Demystifying big data

Aug. 3, 2016

How Target predicts pregnancy—and how it’s transforming transportation

The term Big Data (BD) has become ambiguous, confusing and often misused in the transportation industry. It is a broad term that has become as much a marketing strategy and industry buzzword as anything else. There’s big money in BD, but what’s all the hype about? Is it really something that the transportation industry can benefit from? If so, how?

Other industries outside of transportation are already using BD methodologies to change the way they serve, target or build brand loyalty among their customers. For example, the mega retailer Target employs data scientists and statisticians to better leverage their wide-ranging data assets including things like credit card transactions, online searches, online and in-store registries (weddings, babies, etc.), demographics, market research, stock/inventory and social media buzz about products and the company brand.

BD methodologies and analytics are then used to analyze, find patterns and even predict future shopping habits of shoppers. In a famous example of the reach and often surprising insights gained from BD analytics, a front-page New York Times article in 2012 explained how Target predicts that if a 23-year-old woman (we’ll call her Jenny) living in Atlanta, Ga., purchases the following items in March:

  • Cocoa butter lotion;
  • A large purse;
  • Zinc and magnesium supplements; and
  • A blue rug.

Then there is an 87% chance that she is pregnant with a baby boy and that her due date is in late August.

Target could leverage this knowledge to its advantage—mailing customized coupons and fliers to Jenny for 20% off all baby items. Because Target predicts Jenny is having a baby boy, blue colors could be used in the flier, which would also show photos of women about Jenny’s age/demographic holding a baby boy, and include all of the products that Target predicts Jenny will need to buy in the coming months. All of this information is based on market research into the known behavior of those with Jenny’s income, level of education, geography and purchasing habits.

This is only one small, but powerful, example of Target’s leveraging of BD concepts—statistics, data science, behavior science, data fusion, information technology—to better manage its business and better serve its customers. While some may consider these types of BD analytics to be an invasion of privacy, in practice it translates to brand loyalty, increased sales and much more for the retailer.

How this translates to the transportation industry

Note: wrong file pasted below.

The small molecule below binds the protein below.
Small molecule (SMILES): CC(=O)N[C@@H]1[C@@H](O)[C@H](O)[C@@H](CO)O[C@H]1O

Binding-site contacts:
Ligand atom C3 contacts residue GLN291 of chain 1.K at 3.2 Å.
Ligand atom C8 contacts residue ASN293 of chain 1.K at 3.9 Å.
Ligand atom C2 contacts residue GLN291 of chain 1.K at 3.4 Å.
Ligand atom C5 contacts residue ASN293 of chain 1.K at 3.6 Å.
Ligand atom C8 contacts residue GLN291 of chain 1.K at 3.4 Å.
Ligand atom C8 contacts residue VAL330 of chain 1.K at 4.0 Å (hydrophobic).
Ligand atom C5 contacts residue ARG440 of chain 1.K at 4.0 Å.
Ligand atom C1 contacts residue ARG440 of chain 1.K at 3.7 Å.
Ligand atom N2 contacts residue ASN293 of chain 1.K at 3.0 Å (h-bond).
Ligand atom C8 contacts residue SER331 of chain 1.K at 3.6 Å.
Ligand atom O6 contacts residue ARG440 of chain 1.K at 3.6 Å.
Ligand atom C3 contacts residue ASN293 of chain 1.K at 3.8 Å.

The transportation industry is awash with data. Advancements in technology have provided accessibility to national and local datasets never before available to the transportation community. These new datasets are growing bigger and more diverse every day and include:

  • Real-time data from on-board vehicular sensors that support connected and autonomous vehicle technologies;
  • Traveler location data from mobile devices and transportation infrastructure; and
  • Remote-sensing data ranging with spatial, temporal and spectral resolutions that promise to transform how infrastructure, the surrounding environment, is measured.

So, if the data exists, why then is the transportation industry so far behind Target’s BD approaches to serving customers and improving operations? First, we’ve used these data for individual purposes. We’ve failed to combine them in ways that reveal unsuspected or unobserved patterns that could ultimately lead to a more efficient, safe and sustainable transportation system.

Secondly, there is a gulf between the BD and transportation communities. The gulf remains in part because:

  • Many agencies have strict guidelines on what technologies can and cannot be used within its own enterprise;
  • An agency may lack the personnel resources and know-how to develop and maintain big-data technologies;
  • Many of these big-data archives are large, and agencies may lack the ability to procure storage and processing capacity; and
  • Internal politics may exist with an agency that view investments in big-data technologies and tools as risky when leadership may not perceive an immediate tangible benefit.

Transportation systems management and operation (TSM&O) strategies in most states have, to date, been widely based on the same old rudimentary data and outdated analytical concepts. The standard transportation operations approach can be oversimplified as:

The most advanced systems in operation today attempt to fill in knowledge gaps and/or be more predictive in nature through the use of simulation technologies. However, even these systems don’t start truly predicting the effects of operator actions until some event has already happened. So, even in the best cases, we are still reactive rather than proactive. Most analytics used on these data only provide minimal insights and point out what has already happened, not how to better react and anticipate before and during the next event.

BD technologies like the ones used in the Target example have the power to change this old way of thinking.

BD as a Framework